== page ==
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Trumah(Exodus 25:1-27:19)

In the Synagogue

The command to build the tabernacle (the precursor to the Holy Temple in Jerusalem) is given in a slightly strange way: "Make for me a Sanctuary and I will dwell within you." It would seem to make more sense to say, "Make for me a Sanctuary and I will dwell within it." This small distinction draws our attention to an important issue.

The Sages explain: the Temple is not a glorified granny flat. It is not a home away from home for God. Obviously so. God does not need us to build Him a place to reside in this world; He already resides everywhere. On a deeper level, though, the Torah is saying that the Temple is not somewhere where we can put God out of the way. It would be all too easy to build a Temple, in order that God can reside within it. It would be very convenient to compartmentalize God. Let me put Him in the Temple and there I will worship Him, speak to Him, and have a relationship with Him. But in the rest of my life, I will not.

I am always amazed that it has become the norm for Jewish men to cover their heads in a synagogue. Why is God any more inside a synagogue than He is on the street? Do we not believe in an infinite God Who is everywhere? So why the distinction between synagogue and elsewhere? I think that the reason might be that if we can confine God to the synagogue, then outside the synagogue, we can live our lives however we want. If we define a place where God is, by so doing, we also define a place where God isn't. And that's very convenient.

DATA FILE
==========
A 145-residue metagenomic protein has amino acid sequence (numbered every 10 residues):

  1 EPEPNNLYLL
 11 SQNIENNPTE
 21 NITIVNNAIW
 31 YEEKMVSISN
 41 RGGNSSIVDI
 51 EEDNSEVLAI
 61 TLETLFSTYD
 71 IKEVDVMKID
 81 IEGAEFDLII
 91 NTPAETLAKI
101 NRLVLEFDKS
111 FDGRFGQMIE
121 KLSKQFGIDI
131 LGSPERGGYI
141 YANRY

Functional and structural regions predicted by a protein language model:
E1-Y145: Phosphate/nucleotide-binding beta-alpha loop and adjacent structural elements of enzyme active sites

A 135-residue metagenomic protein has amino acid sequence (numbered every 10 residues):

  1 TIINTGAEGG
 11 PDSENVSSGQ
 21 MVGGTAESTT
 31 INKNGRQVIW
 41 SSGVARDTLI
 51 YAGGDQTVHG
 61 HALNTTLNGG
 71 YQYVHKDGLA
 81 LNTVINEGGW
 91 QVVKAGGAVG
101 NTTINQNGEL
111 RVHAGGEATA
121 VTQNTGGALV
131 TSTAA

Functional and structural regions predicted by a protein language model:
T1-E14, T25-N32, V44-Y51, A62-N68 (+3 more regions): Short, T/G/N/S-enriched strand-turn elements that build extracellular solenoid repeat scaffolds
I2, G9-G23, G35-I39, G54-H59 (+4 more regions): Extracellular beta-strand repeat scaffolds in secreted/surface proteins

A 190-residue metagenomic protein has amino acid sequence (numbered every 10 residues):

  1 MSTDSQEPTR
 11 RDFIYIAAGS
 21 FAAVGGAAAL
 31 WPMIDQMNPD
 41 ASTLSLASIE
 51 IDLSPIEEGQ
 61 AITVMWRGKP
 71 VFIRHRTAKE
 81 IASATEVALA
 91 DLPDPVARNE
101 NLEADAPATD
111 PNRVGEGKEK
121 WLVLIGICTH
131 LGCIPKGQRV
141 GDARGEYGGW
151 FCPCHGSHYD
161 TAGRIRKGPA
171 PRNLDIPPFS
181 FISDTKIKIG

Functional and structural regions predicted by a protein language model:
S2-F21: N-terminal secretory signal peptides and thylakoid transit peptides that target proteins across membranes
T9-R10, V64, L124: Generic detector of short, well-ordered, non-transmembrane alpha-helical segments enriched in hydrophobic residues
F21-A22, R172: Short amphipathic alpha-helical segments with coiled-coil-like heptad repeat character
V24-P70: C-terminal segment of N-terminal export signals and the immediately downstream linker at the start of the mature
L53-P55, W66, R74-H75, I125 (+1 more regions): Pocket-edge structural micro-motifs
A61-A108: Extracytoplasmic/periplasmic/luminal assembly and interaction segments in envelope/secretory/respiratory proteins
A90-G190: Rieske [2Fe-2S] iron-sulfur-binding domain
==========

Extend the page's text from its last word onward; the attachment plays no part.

The Torah is saying that to make a Temple is not to take God out of our day to day lives, but to help bring Him in. The purpose of a Temple is that God should dwell within you. If we come to perceive Him as dwelling within it, we are missing the point.

It is the role of a synagogue to inspire us to a relationship with God. It is our role to allow that inspiration to lift us, even after we have returned to our day-to-day lives. If a synagogue does not inspire us, there is a problem with the synagogue. But if the inspiration lasts only as long as we are in the building, there is a problem with us.

Published: February 21, 2009

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Visitor Comments: 4

(4) Anonymous, February 5, 2014 1:06 PM

Excellent!

This article is excellent. Thank you so much for posting it!

(3) Tzipporah, February 5, 2011 12:43 AM

Covering the head in synagogue (to Harry)

I am just about sure that Rabbi Rosenblatt was making the comparison that Jewish men should be wearing a kippah everywhere through their day because G-d is everywhere (not just in shul).

(2) Anonymous, February 4, 2011 10:22 PM

I WISH VERY MUCH THAT THE TALKING THAT TAKES PLACE IN SHUL WHEN WE ARE SUPPOSED TO BE IN PRAYER STOPS. HOW USELESS TO COME TO SHUL AND NOT SPEND THE TIME LISTENING AND LEARNING AND THANKING HASHEM FOR EVERYTHING INCLUDING SHUL.

(1) Harry, January 31, 2011 3:30 PM

Covering the Head in Synagogue

Maybe the reason some of us cover our heads in synagogue is to avoid the tsuris or local consequences of not having one on in synagogue. "Make for Me a Sanctuary, and I will dwell within you." Maybe some of us consider the "Sanctuary" a perception. It is everywhere I see. Then I pray that I find God within me. I know He is there. Some of us are soemtimes too busy to make this earth, this moment, a Sanctuary. Have a nice day.

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